Lax data protection norms and callous understanding of security are making India a prime target for cyber criminals
Data has been declared as the new oil. Much like the early days of oil exploration by companies, there is a rush to secure the most valuable data as soon as possible and extract, or rather mine it, for enrichment. But because data is not a physical asset, protecting it is a lot more complicated than safeguarding oil, gold or anything physical. Data, by its very nature of being amorphous, can reside anywhere and everywhere in the world. One’s data on social networks is based in the United States, or possibly Ireland and maybe even Iceland. But it should not matter where one’s data resides as long as it is safe. Unfortunately, many Governments and intelligence agencies think otherwise. This is why the Indian Government has been insisting that online companies — from social media networks, email service providers and even e-commerce majors — host their data within India. But the fact is that Indian agencies and companies, with possibly the exception of Indian financial services firms, have been very callous with data. Breaches have led to copious amounts of Aadhaar information being inadvertently released. Besides, several Indian mobile applications have had their data stolen. Phishing attacks, which are not quite data breaches, are extremely common in India, given low levels of digital literacy in a nation that is rapidly going online. The recent Global Risks Report released by the World Economic Forum (WEF) highlighted this fact. Of course, this is not to downplay other major risks that India faces, such as the tremendous fear of population displacement due to global warming, but data breaches in our country are extremely disturbing.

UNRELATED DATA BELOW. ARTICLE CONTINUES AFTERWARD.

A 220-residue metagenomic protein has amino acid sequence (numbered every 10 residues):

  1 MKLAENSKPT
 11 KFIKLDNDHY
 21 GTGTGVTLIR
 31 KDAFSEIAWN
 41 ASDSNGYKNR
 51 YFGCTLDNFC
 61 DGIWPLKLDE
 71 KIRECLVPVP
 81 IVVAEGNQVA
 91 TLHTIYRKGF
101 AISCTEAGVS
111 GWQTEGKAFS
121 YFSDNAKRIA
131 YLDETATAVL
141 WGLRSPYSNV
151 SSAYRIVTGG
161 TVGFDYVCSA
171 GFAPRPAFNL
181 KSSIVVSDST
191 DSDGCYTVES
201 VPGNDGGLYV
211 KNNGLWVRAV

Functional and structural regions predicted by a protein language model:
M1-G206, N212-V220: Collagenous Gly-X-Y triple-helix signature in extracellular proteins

In the aftermath of the right to privacy that the Supreme Court upheld, the Government should have urgently come up with a set of laws to enshrine that right. Instead, it is moving after a more draconian set of laws that will intercept and store information, potentially violating the apex court’s ruling. Sure, there is an urgent need to control the spread of malafide information on social media, and there might be the need for the Government to control and register applications available on mobile phones. But it also needs to establish a set of laws that protects user data. While companies should be allowed to make money from user data, these laws should outline what is kosher and what is not. Unfortunately, it appears that there has been no urgency to introduce them unlike the triple talaq Bill simply because, as mentioned above, low levels of digital literacy have meant that most Indians shrug off data breaches. This needs to change and advocates for data privacy should work towards greater digital literacy programmes across the country instead of being talking heads. Because only when millions of Indians demand that their personal information be protected, will it be secured. Instead, India remains the Wild West when it comes to the internet. And until that changes, stories of data breaches and personal information being compromised will remain far too common.